The use of natural gas in transport has the potential to change the role of energy infrastructure, politics and investing, but without the right mix of government policies and business commitment fuel consumption patterns will lag broader shifts that include a shift in consumption power to emerging economies.
“The demand pattern absolutely shifts to the East” in the period to 2050, with the inflection point occurring in the population heavyweights of India and China around 2025, World Energy Council Policy and Scenarios director Karl Rose told Breaking Energy at an industry event in late April.
The role of natural gas is being driven by price, with an acceleration of compressed natural gas in transport by companies and operators like cities that had already been considering the switch. While the fuel is cleaner-burning than diesel, at the moment it is not the “clean” part of natural gas that is driving the transition, largely focused in North America where natural gas prices are near historic lows rather than in Europe where natural gas pricing remains linked to expensive petroleum and supply is scarcer, Rose said.
“It requires a leap of faith to end up with substantially more CNG transport” for businesses and governments, many of which have focused on the potential for electric cars while pulling “insufficient policy levers” to actually prompt a widespread transition to EVs, Rose said. He was speaking on the sidelines of the World Energy Leaders Summit in Istanbul, Turkey. For more coverage of and analysis from that event from Breaking Energy, read more here.
“There’s no reason [natural gas transport] couldn’t catch on in the emerging world,” Rose said, although there are no signs of a widespread transition yet. “Asians are starting off fresh without the dedication to diesel that exists in the European transport sector.”
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While challenges to infrastructure exist, the right incentives could allow a relatively smooth transition of existing liquefied petroleum gas infrastructure to natural gas use for suppliers looking to access transport markets. For privately-owned oil companies that are increasingly becoming natural gas companies (like Rose’s former employer Shell), that could be an important shift; private oil companies are unable to grow their oil reserves because the large reserves are owned by national oil companies.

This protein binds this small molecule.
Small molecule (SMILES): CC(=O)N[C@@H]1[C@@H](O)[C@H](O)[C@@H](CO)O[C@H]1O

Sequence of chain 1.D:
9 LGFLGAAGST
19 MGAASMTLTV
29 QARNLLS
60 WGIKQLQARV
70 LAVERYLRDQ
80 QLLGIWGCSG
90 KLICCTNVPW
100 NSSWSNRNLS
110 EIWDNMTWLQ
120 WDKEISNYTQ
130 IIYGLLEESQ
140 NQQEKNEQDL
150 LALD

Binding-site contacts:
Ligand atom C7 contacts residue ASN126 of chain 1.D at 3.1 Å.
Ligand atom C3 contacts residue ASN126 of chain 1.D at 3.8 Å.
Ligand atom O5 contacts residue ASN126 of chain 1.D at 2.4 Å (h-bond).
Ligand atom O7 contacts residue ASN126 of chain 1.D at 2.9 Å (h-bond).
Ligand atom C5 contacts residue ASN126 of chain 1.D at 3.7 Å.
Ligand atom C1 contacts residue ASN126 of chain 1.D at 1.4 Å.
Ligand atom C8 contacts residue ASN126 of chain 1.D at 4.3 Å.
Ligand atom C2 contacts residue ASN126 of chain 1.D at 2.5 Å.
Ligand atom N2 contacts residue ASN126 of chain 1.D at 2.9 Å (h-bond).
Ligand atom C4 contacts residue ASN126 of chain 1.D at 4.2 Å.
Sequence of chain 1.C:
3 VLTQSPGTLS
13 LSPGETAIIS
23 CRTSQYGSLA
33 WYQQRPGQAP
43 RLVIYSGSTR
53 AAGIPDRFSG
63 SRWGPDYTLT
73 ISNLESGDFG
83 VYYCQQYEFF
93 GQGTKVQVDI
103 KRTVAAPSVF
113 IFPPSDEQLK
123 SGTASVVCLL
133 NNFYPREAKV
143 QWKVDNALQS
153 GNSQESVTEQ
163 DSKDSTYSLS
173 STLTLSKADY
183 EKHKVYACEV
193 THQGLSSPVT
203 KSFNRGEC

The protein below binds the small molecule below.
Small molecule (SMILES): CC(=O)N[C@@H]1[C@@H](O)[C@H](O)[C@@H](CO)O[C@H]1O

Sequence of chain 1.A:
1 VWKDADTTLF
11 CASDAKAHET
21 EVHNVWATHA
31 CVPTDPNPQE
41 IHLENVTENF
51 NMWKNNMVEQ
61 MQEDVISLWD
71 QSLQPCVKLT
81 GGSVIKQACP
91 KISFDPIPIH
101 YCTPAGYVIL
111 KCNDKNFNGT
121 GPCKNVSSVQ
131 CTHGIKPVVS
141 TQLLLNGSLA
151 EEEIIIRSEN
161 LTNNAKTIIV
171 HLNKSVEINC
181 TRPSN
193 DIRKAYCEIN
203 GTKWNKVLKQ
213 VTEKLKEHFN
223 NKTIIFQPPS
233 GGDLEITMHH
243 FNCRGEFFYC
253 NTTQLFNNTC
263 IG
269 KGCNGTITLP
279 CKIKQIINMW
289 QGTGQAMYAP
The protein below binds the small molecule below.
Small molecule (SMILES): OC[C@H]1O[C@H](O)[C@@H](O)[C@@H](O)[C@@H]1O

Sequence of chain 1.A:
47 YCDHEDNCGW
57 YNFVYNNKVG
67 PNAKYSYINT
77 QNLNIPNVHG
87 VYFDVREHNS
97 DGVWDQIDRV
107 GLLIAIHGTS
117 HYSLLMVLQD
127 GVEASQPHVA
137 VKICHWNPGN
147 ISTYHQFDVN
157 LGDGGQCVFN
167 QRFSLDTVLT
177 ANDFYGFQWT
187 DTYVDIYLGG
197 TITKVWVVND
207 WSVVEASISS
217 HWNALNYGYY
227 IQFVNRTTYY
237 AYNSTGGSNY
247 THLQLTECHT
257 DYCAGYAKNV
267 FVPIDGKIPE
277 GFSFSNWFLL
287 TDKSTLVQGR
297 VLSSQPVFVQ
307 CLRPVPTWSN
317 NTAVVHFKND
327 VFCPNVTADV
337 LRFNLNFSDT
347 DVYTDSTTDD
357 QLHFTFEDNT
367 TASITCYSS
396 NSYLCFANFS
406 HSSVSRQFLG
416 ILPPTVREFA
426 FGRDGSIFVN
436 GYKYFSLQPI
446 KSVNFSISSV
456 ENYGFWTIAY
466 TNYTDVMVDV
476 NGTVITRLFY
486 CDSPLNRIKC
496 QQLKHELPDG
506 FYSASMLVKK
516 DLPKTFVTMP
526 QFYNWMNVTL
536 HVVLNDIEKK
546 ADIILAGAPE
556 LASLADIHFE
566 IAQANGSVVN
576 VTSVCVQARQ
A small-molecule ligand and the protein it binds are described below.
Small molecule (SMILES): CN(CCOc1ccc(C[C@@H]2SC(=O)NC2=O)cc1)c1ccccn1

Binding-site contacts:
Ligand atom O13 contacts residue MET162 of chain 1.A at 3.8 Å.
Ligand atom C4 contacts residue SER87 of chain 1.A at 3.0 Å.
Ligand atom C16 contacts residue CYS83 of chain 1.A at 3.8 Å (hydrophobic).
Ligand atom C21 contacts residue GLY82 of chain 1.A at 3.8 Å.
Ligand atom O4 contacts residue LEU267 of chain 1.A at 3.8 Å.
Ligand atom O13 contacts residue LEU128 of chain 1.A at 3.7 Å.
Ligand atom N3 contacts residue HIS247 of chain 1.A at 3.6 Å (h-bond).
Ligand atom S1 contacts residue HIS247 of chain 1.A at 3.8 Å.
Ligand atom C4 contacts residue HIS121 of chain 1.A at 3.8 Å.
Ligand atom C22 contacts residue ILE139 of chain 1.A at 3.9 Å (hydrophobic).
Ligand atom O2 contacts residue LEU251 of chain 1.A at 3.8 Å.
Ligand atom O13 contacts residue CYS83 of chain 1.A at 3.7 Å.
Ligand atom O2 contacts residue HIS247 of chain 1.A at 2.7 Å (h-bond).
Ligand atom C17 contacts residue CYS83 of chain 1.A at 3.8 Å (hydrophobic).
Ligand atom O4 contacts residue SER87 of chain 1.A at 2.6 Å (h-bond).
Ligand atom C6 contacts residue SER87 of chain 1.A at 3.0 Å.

“Its all about access,” Rose said, who said that national oil companies could encourage the use of natural gas for transport in their own domestic markets so that the more-expensive crude oil could be exported.
Rose led a team that produced transport scenarios out to 2050 for the World Energy Council, which has the full report available for download on its website here.
In the report, which sketches out two basic paths to 2050 along free-market and government-intervention models, the authors focus on all three aspects of WEC’s energy “trilemma.”
“Only with discovery, promotion and development of new energy resources, matched to innovation and improvements in current technologies, catalysed by optimally formulated policies can we hope to ensure a more sustainable transport future for current and future generations,” the report says.
Among other forecasts, the Global Transport Scenario 2050 says total fuel demand in all transport modes could rise as much as 82% above 2010 levels under certain approaches, while the transport sector fuel mix will be increasingly dominated by jet fuel (rising 200-300% over the period) rather than gasoline (which could drop 16-63%).